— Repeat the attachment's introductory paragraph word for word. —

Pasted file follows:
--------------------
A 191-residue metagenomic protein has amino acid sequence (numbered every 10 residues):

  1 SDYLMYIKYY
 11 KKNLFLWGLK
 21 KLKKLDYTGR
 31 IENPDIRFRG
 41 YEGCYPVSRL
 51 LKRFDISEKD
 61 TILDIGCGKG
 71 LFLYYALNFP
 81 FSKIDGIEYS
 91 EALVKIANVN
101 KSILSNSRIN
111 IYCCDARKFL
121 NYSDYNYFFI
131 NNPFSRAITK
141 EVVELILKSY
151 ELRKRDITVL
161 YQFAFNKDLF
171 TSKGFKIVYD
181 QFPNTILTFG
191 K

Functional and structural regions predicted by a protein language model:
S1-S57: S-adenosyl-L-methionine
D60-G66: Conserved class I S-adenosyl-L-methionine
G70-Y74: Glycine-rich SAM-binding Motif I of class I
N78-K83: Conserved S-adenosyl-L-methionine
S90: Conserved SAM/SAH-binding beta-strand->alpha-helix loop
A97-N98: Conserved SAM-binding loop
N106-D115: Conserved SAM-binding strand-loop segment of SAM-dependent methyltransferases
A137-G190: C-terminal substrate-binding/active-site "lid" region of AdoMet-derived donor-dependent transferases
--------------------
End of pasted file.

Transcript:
A 191-residue metagenomic protein has amino acid sequence (numbered every 10 residues):